Shortly after the beginning of recorded history, I joined the Air Force and went off to basic training in San Antonio, Texas. Okay… maybe it was a bit more recent than the beginning of recorded history, but you get my point. When I landed in San Antonio in the spring of 1978 it was one of the first times I had ever left the state of Maine. And it was the very first time that I had been around the military.
Something you should know about joining the military is that the Recruiter is a salesman. Their job is to sell you a version of the military that will make you say, “Where do I sign?” They are full of crap and not to be trusted, but that is their job. Bait the hook and reel them in. The next thing that you need to know about the military is that the Drill Sergeant is not a salesman. You’ve already signed what was put in front of you, and now you’re going to get introduced to the rest of the team. By the time you land in basic training you’ve bought the full package deal and the Drill Sergeant is not an optional feature.
After all these years, I still remember the first five minutes of basic training. A handful of Drill Sergeants managed to get a hundred of us clueless, recently captured civilians, lined up into some sort of military-ish formation. Then, Sgt Garcia, who’s pants and sleeves were pressed sharp enough to use for a knife, started to enlighten us in a somewhat loud and unfriendly voice.
“My name is Sergeant Garcia and the first thing that you need to know is that there are three acceptable responses to questions while you are residing in the barracks of flight 3707. Those responses are, “Yes, Sergeant. No, Sergeant. And I do not know, Sergeant.” Those are all the words you need to know until we tell you otherwise. Do you understand me?” he asked, in a manner that was demanding an answer.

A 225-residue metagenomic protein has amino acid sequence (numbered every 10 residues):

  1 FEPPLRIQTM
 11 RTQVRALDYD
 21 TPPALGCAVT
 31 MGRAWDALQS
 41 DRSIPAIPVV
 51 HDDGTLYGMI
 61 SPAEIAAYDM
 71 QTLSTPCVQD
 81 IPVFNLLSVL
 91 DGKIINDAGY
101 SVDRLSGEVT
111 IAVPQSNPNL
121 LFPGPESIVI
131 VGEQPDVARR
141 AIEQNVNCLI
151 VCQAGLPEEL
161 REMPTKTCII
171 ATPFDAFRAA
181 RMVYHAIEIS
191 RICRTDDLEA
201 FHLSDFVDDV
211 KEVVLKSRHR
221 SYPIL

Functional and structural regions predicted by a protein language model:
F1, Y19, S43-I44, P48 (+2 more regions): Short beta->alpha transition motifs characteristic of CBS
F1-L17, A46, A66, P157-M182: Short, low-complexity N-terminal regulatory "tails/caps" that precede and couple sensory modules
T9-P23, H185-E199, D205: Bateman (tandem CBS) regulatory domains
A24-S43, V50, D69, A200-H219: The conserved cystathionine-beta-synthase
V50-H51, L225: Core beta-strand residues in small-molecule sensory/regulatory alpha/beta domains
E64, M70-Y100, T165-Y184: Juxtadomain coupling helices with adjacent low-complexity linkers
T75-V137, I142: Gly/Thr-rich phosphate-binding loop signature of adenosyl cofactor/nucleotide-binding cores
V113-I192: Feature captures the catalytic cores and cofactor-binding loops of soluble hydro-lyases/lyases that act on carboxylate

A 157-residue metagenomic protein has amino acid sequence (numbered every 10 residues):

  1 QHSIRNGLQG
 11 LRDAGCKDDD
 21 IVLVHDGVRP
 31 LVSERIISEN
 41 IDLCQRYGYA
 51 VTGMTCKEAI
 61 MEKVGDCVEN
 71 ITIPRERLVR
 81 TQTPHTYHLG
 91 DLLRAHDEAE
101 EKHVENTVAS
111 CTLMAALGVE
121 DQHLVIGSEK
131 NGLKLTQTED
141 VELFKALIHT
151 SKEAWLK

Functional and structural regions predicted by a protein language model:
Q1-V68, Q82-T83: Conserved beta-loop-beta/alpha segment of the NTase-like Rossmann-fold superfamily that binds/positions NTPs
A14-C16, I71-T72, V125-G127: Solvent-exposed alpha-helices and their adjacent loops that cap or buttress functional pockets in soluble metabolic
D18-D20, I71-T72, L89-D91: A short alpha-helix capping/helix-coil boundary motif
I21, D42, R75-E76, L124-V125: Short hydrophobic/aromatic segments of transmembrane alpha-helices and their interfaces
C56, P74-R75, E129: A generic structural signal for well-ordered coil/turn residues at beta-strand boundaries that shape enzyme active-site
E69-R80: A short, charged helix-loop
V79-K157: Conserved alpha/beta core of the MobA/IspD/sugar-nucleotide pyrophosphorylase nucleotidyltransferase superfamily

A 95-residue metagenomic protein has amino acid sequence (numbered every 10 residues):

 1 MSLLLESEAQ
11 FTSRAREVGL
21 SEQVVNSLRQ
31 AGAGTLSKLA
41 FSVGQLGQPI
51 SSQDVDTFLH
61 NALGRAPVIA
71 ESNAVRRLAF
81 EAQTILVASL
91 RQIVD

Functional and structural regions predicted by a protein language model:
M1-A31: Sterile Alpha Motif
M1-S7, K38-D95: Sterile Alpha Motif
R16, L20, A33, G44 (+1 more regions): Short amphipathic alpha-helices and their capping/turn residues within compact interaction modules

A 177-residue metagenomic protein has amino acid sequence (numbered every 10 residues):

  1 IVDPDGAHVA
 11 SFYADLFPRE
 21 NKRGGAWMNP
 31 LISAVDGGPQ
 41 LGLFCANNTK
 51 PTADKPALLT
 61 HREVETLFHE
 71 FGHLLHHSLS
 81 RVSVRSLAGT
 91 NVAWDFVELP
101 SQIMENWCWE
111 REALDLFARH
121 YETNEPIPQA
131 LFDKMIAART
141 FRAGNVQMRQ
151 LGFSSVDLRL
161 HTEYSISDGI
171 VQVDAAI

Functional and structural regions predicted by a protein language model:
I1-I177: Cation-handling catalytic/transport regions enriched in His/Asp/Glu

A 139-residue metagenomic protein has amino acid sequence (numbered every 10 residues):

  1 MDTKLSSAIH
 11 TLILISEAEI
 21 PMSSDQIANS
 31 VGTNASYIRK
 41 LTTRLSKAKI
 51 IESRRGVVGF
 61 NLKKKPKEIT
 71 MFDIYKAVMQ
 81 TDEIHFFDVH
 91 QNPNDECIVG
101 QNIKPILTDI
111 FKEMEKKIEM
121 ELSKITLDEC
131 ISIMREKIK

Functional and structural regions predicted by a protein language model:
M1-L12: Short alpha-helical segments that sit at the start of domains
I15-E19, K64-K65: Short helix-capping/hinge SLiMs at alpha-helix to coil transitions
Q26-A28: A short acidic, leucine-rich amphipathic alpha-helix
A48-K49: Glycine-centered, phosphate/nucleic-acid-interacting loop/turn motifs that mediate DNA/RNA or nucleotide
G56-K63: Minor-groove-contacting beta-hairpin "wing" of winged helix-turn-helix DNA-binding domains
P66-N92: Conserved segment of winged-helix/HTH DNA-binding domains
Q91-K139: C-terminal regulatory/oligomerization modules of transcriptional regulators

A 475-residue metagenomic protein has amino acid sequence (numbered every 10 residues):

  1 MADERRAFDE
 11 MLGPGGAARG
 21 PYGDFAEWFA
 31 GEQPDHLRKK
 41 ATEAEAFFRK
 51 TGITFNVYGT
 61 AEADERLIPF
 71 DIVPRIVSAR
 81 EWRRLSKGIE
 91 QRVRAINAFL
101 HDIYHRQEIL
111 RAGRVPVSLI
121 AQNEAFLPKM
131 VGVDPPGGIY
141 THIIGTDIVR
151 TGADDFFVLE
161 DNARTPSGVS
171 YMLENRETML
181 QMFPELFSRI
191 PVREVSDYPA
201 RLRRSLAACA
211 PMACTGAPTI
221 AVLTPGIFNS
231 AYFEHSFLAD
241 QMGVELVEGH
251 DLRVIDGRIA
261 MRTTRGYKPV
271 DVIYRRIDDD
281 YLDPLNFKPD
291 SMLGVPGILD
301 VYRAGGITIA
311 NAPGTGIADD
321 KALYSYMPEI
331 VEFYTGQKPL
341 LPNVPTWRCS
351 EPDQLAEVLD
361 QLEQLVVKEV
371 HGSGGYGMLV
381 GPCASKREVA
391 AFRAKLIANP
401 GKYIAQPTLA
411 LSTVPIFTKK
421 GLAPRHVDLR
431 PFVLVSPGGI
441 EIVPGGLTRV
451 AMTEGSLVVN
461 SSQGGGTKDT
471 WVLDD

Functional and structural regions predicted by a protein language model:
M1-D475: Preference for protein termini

“Yes, Sir!” I yelled and immediately glanced around at the other ninety-nine people. What the hell? I couldn’t understand why I was the only one who answered. Have these morons never watched any war movies? Every modern war movie ever made has had platoons of men yelling, “Yes, Sir!” and staring straight ahead. Were Sergeant Garcia’s instructions too complicated for them to understand? There were only three options, and I kind of got the feeling that most of the time we were supposed to say, “Yes, Sir!” whether we understood or not. Did they think his instructions were just suggestions or perhaps did they think that we were supposed to ponder his questions before answering? Or worst of all, was I the moron who just screwed up? Maybe he didn’t really want us to respond. Maybe I missed something and I was supposed to just quietly stand there like everyone else. There was a momentary pause before he said spoke again, and I was sweating out the possibility of getting chewed out for answering when everyone else was smart enough to remain silent.
“DO… YOU… UNDER… STAND!” he screamed and looked like he was going to pop a vein or have an aneurism. His smokey the bear hat was tilted so low that you couldn’t see his eyes, but there was no doubt fire coming from them.
This time ninety-nine people yelled, “YES, SIR It would have been one-hundred, but I didn’t say shit. No way in hell was I going to be the only one hanging in the wind again.
“I CANNOT HEAR YOU. DO YOU UNDERSTAND?”
“NOW, WE’RE GOING UPSTAIRS AND YOU ARE GOING TO BE ASSIGNED A COT AND A LOCKER. THEN YOU ARE GOING TO GO TO BED. TOMORROW MORNING REVILY IS GOING TO SOUND AT 0500. AT 0503 EVERYONE ONE OF YOU WILL BE DRESSED AND LINED UP EXACTLY AS YOU ARE LINED UP AT THIS MOMENT. DO YOU UNDERSTAND?”
“Yes, Sir,” we yelled, but it was a half-hearted yell.
“DO YOU UNDERSTAND?”
And that, my friends, set the tone for the next six weeks of our lives.